Jordan Boyes - Broker/Owner

Boyes Group Realty INC.



2022 Year in Review

2022 was once again amazing year and we again owe it all to our wonderful clients. We were able to sell over $100,000,0000 worth of real estate in back to back years despite a shifting market.

We were able to be the lead agents on the Hudson Row project in Rosewood where we sold over 40 townhouse units in the development. We are very appreciative for all the developers that utilize our services, some that date back as far as the first year we were in real estate.

The brokerage has now grown to over 100 agents and staff heading into our 8th year as a company. We have office locations in Saskatoon, Regina and Battleford as we look for opportunities to expand and grow further in coming years. The Property Management division continues to grow, and we will continue to expand the portfolio of properties we are managing and seek opportunities for condominium, commercial and multi family management.

This brokerage began in 2015, with myself, a handful of agents and one full time staff. We had signed a 5 year lease on a space at Quebec Avenue. After a few short months we found ourselves having to try negotiate our way out of the lease so we could purchase a building. An early and expensive lesson about running a business. This allowed us to purchase 714 Duchess Street, which is still our head office today.

I think that's still what I love about this everyday. Each day will present new issues, new challenges in the market, constant changes and we have somehow been able to adapt throughout the years to grow to where we are today.


Record sales of apartment condominiums were not enough to offset declining sales in detached homes, resulting in a 12 per cent decline in residential sales in 2022. While sales have eased relative to last year, a record year, the 15,334 recorded sales in 2022 were 15 per cent higher than long-term averages.

As many markets across the country are experiencing a strong shift in demand, Saskatchewan continues to report sales that are stronger than pre-pandemic levels. There were 25,089 new listings in 2022, a seven per cent decline from the year prior and well below long-term trends. While the pace of inventory decline did ease over the second half of the year, 2022 inventory levels were 11 per cent below levels seen last year and 25 per cent below 10-year averages. Much of the decline in supply was driven by properties priced below $500,000, resulting in tight conditions in the lower-priced segment of the market.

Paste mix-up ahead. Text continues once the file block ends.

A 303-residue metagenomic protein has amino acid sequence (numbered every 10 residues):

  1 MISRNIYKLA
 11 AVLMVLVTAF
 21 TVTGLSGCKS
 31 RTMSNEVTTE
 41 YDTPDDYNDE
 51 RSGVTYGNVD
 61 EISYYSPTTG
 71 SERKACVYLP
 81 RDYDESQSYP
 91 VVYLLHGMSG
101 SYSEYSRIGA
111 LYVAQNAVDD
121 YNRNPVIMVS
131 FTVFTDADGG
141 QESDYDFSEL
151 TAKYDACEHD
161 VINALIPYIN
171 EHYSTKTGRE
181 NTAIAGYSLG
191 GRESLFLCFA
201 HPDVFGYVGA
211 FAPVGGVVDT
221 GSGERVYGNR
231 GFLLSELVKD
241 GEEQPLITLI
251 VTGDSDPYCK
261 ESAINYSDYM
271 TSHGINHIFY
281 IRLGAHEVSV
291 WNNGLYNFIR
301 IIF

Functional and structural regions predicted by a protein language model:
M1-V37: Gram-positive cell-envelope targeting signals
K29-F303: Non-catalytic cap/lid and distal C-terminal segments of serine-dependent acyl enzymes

“Without question, higher lending rates are contributing to the pullback in sales. We saw the Bank of Canada raise interest rates seven times in 2022,” said Saskatchewan REALTORS® Association CEO Chris Guérette. “When paired with declining inventory levels, particularly in homes priced below $500,000, we do see that having an impact on sales.” Following strong growth throughout the spring, benchmark prices began to ease toward the end of the year. While many regions have recently reported downward price adjustments, home prices rose on an annual basis.

Overall benchmark prices for 2022 were over four per cent higher than the year prior. “The housing market is changing as consumers adjust to higher lending rates and rising costs of living. That said, Saskatchewan continues to fare better than many regions across the country and we expect that to continue in 2023” said Guérette. “With prospective buyers having to qualify at higher rates, our biggest concern heading into the new year is the lack of supply in homes priced below $500,000.”

While many regions have experienced recent downward price adjustments, home prices rose on an annual basis. Annual benchmark price gains ranged from a low of one per cent in Moose Jaw to a high of seven per cent in Warman. The growth in prices in 2022 saw many regions set new record highs, with the exception of Estevan, Swift Current and Weyburn.